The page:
Canadian construction companies alarmed about Chinese bid

An Aecon employee looks over Toronto’s new airport terminal check-in on Dec. 2, 2003. The federal cabinet has told Aecon Group Inc. that it will take more time to complete a national security review of the proposed takeover of the Canadian construction company by a Chinese state-owned business. (Tobin Grimshaw/The Canadian Press)

Canadian construction companies alarmed about Chinese bid

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Canada’s construction industry is the latest to express alarm over efforts by a Chinese state-owned company to take over Canada’s third-largest construction firm. China Communications Construction Co. has bid $1.5 billion to buy 100 per cent of Aecon group.

Aecon is involved in Canadian critical infrastructure projects that include nuclear-energy installations, transit and hydroelectric projects and pipelines. Urging the Canadian government to block the takeover is the Canadian Construction Association which represents 20,000 Canadian construction companies. As a whole, Canada’s construction industry employs 1.4 million workers.

Unfair advantage could kill Canadian industry, says advocate

The association’s biggest concern is that the takeover would give Aecon an unfair advantage over Canadian firms by giving it easier and cheaper access to money from the Chinese government.  And that could push Canadian companies out of business.

“There would be the possibility that the (Chinese) government who owns the state-owned enterprise could make available to it greater amounts of capital at little or no cost,” says Chris McNally, chair of the Canadian Construction Association.

“As a result, they would be able to out compete the Canadian… possibly doing work for less than what it costs them to do the work…If the Canadian corporations tried to compete with them in that they would eventually go bankrupt and we would lose the construction industry.”

Chris McNally says a Chinese-owned Aecon could have access to state money and out compete Canadian companies.

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McNally points to a recent deal where the same Chinese firm bought the major Australian engineering and construction company, John Holland Group Pty Ltd. The Australian company said it would hire 1,500 new workers over the next 15 months. McNally concludes: “If one company is growing rapidly in a marketplace, there is a likelihood that they’re squeezing other privately-held companies out of the marketplace.”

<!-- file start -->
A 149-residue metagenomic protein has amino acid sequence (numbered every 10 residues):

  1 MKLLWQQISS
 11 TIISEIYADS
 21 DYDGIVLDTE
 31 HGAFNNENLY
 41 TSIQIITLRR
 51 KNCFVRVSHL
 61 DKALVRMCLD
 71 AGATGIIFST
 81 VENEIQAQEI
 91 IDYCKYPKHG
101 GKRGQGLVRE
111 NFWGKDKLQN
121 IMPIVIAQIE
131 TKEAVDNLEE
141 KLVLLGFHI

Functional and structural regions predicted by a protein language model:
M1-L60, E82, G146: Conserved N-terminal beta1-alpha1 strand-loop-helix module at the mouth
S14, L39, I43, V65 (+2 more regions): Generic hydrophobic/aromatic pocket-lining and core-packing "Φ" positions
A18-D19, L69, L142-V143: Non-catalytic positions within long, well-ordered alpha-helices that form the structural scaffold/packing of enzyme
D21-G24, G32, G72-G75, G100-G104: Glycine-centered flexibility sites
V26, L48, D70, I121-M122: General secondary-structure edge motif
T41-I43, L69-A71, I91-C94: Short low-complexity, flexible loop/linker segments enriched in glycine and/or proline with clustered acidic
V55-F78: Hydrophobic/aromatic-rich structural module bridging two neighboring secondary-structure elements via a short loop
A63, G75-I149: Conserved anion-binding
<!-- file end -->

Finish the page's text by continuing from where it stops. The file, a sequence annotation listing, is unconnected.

National security worries expressed

Beyond these business concerns, there are national security worries. Former Canadian intelligence officer Michel Juneau-Katsuya has expressed his to Radio Canada International and intelligence expert Prof. Wesley Wark of the University of Ottawa wrote of his today’s Globe and Mail newspaper.

Wark wrote that while the Canadian government is currently reviewing the deal to buy Aecon it must call for a full national security review or “make a mockery of its own rules.” He goes on to say: “It is difficult to imagine a bigger negative impact to the security of Canada’s critical infrastructure than to have a Chinese state-owned enterprise, close to the Beijing government, deeply embedded in both military and civilian critical infrastructure projects in Canada, including nuclear power. Loss of intellectual property, aggressive influence operations, avenues for Chinese sponsored espionage and hacking would all be in play…The Aecon takeover would also fatally undermine Canada-U.S. cross-border co-operation on critical infrastructure protection. The United States, especially the Trump administration, simply wouldn’t play with a Chinese SOE (state-owned enterprise) in Canada.”

Wark notes the decision on whether to allow the Chinese takeover to go through comes at a sensitive time when Canada is trying to start free-trade talks with China. Improving trade relations with China takes on new importance now that the U.S. Trump administration is threatening to tear up the free trade agreement with Canada and Mexico.

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